Milwaukee Yacht Club gets a new lease

The Public Record

$2,686,061 over 25 years

Milwaukee County would receive nearly $2.7 million in revenue from the Milwaukee Yacht Club over 25 years under the terms of a new contract.

When the City of Milwaukee turned over McKinley Park to Milwaukee County in the 1930s, the lakefront park came with a deed restriction that required the Milwaukee Yacht Club to “be permitted the occupancy of its present site.”

The requirement eventually led to a lease agreement in 1966, which was extended in 1994. The 1994 deal ran for 25 years and included one 25-year extension. The two sides were only supposed to renegotiate rent if the agreement was extended in 2017, but the parties instead decided to open up the entire deal in an effort to modernize it.

2 to 3%

The new contract also includes a provision to increase rent annually based on inflation. The rent automatically increases at least 2 percent, but if the Consumer Price Index is higher than 2 percent, the rent would increase by that amount, with a cap at 3 percent. If inflation were to reach 10 percent during the contract, the county and the yacht club would be able to reopen negotiations. Hitting the 3 percent cap every year would push the county’s revenue to more than $3 million.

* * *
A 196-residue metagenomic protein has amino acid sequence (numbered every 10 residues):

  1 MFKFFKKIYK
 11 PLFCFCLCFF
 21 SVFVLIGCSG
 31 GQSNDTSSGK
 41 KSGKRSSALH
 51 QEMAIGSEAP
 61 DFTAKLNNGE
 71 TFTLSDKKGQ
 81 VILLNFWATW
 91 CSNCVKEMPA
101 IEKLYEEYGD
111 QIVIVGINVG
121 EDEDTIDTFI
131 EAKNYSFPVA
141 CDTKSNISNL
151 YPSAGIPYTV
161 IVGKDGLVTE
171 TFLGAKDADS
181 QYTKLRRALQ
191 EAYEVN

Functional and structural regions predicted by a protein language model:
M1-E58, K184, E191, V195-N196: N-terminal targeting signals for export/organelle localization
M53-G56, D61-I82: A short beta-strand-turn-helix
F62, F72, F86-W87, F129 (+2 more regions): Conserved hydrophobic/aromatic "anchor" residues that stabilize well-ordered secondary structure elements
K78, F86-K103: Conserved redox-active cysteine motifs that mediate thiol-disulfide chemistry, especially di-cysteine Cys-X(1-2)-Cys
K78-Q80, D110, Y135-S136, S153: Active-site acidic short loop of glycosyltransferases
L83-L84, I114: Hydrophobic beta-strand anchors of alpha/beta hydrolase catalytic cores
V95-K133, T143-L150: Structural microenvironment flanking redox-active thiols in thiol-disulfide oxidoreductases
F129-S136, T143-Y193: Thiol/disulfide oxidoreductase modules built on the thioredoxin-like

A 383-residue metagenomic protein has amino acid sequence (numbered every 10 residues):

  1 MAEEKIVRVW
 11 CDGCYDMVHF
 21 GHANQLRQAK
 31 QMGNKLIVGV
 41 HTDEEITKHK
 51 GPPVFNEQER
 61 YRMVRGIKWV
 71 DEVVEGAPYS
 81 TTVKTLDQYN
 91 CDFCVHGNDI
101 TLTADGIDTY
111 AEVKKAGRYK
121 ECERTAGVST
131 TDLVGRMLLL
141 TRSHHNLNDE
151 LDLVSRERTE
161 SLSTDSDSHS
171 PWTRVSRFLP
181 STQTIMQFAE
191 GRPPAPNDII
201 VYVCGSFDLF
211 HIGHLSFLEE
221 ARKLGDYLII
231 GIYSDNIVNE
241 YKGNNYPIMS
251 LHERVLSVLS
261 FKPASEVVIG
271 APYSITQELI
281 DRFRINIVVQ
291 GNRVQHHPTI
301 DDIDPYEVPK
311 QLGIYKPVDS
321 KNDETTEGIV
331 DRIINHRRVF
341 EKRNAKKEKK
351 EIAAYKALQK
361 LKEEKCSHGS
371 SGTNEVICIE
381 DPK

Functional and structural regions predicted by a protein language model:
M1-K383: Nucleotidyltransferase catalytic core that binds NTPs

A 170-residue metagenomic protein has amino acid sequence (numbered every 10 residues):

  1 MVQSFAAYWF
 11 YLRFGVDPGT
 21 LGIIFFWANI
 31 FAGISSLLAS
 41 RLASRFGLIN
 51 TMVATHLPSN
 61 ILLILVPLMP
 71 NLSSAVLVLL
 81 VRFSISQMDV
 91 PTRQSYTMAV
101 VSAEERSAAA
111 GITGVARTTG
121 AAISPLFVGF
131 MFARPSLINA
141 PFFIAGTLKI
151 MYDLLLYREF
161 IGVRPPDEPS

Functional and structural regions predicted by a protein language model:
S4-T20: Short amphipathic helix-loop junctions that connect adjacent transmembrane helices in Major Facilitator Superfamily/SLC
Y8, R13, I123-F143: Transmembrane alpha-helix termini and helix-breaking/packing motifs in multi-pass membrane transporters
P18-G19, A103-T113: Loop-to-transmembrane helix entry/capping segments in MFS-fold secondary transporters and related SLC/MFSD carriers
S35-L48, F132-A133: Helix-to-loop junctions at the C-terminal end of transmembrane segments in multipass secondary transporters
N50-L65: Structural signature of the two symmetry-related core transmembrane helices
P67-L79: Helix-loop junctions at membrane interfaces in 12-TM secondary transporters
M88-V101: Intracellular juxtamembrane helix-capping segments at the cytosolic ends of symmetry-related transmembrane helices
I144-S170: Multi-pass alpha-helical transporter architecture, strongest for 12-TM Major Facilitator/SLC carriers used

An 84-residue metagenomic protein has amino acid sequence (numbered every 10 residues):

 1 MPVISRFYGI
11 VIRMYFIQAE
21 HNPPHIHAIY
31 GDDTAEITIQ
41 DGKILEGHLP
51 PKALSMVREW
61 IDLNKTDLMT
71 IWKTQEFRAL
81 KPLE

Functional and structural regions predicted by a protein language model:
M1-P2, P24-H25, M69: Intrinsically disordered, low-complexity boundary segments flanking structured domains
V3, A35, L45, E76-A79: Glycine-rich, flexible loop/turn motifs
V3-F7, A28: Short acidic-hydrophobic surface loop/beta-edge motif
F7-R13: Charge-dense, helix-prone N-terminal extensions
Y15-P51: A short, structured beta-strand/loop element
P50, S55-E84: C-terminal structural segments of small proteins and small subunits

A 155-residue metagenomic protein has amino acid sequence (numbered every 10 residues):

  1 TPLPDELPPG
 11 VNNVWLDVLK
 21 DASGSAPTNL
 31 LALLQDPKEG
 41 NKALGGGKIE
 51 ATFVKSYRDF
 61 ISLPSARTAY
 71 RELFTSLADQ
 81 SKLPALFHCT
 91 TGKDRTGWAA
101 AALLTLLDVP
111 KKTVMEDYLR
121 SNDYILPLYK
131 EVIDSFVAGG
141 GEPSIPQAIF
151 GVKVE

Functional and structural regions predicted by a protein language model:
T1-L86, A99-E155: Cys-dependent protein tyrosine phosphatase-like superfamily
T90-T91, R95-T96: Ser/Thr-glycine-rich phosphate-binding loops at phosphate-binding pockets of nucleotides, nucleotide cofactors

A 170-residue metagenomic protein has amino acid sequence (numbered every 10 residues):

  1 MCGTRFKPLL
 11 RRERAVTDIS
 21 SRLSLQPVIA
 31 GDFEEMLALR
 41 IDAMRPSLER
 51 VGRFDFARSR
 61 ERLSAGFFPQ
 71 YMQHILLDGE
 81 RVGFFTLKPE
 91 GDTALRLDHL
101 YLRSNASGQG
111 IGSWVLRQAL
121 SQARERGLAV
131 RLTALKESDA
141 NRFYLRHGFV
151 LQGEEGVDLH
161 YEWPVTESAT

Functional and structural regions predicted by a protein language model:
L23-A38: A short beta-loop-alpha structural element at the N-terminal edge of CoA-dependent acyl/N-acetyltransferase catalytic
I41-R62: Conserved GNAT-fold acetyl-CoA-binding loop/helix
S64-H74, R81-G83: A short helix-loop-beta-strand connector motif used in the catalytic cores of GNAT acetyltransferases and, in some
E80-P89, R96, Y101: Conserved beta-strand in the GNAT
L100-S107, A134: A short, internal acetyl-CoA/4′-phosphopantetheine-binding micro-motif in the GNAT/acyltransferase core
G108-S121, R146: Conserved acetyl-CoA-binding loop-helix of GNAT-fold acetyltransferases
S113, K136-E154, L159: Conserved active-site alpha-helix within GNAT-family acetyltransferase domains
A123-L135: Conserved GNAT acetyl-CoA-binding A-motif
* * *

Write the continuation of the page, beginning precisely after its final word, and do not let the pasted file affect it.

100 parking passes

About one-third of the rent paid to the county comes from 100 parking passes the Milwaukee Yacht Club is paying for at McKinley Marina. The club started buying those passes as part of the 1994 lease agreement.

The club can also offset its rent payments with capital improvements to the building with the county’s approval – a departure from the previous deal, when the planned maintenance was estimated upfront. The deal excludes improvements to windows or docks from counting toward capital expenditures that could offset the rent.

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Arthur Thomas
Arthur covers manufacturing for BizTimes. He previously was managing editor at The Waukesha Freeman. He is a graduate of Carroll University and did graduate coursework at Marquette. A native of southeastern Wisconsin, he is also a nationally certified gymnastics judge and enjoys golf on the weekends.